^ ^{a} ^{b} Lovász (2006), theorem 4, p. 78; Robertson & Seymour (2004).
 ^ Lovász (2006) is inconsistent about whether to allow selfloops and multiple adjacencies: he writes on p.76 that "parallel edges and loops are allowed" but on p.77 he states that "a graph is a forest if and only if it does not contain the triangle K_{3} as a minor", true only for simple graphs.
 ^ Diestel (2005), Chapter 12: Minors, Trees, and WQO; Robertson & Seymour (2004).
 ^ Lovász (2006), p. 76.
 ^ Lovász (2006), pp. 80–82; Robertson & Seymour (2003).
 ^ Mader (1967).
 ^ Kostochka (1982); Kostochka (1984); Thomason (1984); Thomason (2001).
 ^ Alon, Seymour & Thomas (1990); Plotkin, Rao & Smith (1994); Reed & Wood (2009).
 ^ Hadwiger (1943).
 ^ Robertson, Seymour & Thomas (1993).
 ^ Pegg, Ed, Jr. (2002), "Book Review: The Colossal Book of Mathematics", Notices of the American Mathematical Society 49 (9): 1084–1086, http://www.ams.org/notices/200209/revpegg.pdf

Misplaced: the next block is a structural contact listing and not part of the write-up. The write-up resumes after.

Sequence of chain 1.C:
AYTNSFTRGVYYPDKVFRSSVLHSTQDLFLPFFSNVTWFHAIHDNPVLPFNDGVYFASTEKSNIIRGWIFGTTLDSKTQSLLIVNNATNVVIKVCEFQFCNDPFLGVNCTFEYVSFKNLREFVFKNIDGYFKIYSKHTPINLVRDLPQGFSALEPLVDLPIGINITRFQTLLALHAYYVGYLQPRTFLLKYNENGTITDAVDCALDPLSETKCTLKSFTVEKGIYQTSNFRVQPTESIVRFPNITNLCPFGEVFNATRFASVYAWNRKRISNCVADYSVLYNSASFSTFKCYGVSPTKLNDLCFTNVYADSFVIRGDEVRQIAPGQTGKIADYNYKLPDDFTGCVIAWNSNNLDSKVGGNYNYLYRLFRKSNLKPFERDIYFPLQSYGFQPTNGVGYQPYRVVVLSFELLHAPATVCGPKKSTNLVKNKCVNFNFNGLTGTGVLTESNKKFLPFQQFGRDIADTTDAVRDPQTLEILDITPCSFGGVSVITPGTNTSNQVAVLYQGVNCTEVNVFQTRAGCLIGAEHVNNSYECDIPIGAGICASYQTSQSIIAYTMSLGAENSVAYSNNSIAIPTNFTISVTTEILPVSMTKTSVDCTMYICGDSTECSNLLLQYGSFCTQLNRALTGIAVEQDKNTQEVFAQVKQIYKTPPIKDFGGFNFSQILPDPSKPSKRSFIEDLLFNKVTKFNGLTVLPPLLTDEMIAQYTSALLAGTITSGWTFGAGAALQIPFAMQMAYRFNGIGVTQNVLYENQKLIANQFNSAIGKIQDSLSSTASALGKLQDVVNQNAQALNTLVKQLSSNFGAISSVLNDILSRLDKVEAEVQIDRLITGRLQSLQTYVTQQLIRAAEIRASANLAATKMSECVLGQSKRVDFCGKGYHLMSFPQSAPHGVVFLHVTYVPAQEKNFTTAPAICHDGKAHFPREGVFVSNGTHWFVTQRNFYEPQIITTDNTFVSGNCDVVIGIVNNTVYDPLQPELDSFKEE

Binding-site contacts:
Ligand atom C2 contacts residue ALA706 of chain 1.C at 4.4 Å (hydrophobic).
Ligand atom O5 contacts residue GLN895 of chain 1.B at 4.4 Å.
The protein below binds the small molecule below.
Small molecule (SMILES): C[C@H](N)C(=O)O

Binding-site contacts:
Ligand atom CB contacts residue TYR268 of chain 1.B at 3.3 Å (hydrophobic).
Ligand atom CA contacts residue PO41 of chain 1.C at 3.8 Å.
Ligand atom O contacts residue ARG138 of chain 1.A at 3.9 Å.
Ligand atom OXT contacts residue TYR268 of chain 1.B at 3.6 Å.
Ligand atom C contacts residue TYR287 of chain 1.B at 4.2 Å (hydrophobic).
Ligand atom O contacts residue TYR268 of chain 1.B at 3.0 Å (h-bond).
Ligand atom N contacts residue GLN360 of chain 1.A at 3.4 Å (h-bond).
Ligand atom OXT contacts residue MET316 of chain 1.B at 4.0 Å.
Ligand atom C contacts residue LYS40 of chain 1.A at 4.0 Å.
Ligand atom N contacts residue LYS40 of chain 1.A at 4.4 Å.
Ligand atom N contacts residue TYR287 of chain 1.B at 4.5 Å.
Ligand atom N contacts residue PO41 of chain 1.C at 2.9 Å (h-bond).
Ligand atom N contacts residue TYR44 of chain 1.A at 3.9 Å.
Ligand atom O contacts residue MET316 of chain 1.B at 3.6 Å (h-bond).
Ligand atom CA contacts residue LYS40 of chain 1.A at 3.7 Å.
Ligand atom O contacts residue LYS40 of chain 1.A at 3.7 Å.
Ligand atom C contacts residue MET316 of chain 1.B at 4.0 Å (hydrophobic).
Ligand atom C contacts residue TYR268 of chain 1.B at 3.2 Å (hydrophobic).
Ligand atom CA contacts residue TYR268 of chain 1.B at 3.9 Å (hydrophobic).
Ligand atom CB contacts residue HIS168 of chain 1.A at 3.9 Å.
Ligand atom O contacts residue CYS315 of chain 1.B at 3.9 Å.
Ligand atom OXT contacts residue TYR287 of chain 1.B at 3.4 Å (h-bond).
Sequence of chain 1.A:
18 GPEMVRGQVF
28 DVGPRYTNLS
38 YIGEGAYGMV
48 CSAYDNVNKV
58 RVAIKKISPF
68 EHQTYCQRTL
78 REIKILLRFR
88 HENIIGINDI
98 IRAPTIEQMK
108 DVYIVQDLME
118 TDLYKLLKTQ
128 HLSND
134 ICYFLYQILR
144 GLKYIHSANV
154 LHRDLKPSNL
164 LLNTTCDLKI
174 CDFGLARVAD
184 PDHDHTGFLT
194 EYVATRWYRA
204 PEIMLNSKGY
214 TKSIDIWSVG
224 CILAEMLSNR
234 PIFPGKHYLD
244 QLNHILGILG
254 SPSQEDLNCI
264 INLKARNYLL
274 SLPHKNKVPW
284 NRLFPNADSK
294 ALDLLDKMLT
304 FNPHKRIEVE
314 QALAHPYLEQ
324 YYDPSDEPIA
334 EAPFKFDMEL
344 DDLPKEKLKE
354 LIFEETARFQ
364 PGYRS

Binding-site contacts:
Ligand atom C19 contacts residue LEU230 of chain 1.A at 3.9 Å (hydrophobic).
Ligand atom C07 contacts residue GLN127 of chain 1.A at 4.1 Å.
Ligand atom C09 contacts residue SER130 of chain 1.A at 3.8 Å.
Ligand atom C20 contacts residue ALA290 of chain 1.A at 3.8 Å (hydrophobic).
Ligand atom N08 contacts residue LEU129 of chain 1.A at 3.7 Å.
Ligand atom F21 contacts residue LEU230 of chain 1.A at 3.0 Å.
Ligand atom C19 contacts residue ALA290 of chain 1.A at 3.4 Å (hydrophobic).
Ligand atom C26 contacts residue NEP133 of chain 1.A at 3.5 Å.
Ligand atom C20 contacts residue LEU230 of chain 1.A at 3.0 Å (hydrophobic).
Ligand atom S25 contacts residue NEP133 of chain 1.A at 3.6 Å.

^ Thomas, Robin, Recent Excluded Minor Theorems for Graphs, p. 14, http://people.math.gatech.edu/~thomas/PAP/bcc.pdf
 ^ Robertson & Seymour (1983).
 ^ Lovász (2006), Theorem 9, p. 81; Robertson & Seymour (1986).
 ^ Eppstein (2000); Demaine & Hajiaghayi (2004).
 ^ Robertson & Seymour (1993); Demaine, Hajiaghayi & Thilikos (2002).
 ^ Wagner (1937a); Wagner (1937b); Hall (1943).
 ^ Diestel 2005, p. 20
 ^ Diestel 2005, p. 22
 ^ Robertson & Seymour (1995).
 ^ Fellows & Langston (1988).
References
 Alon, Noga; Seymour, Paul; Thomas, Robin (1990), "A separator theorem for nonplanar graphs", Journal of the American Mathematical Society 3 (4): 801–808, doi:10.2307/1990903, JSTOR 1990903, MR1065053, http://www.ams.org/journals/jams/19900304/S08940347199010650530/home.html.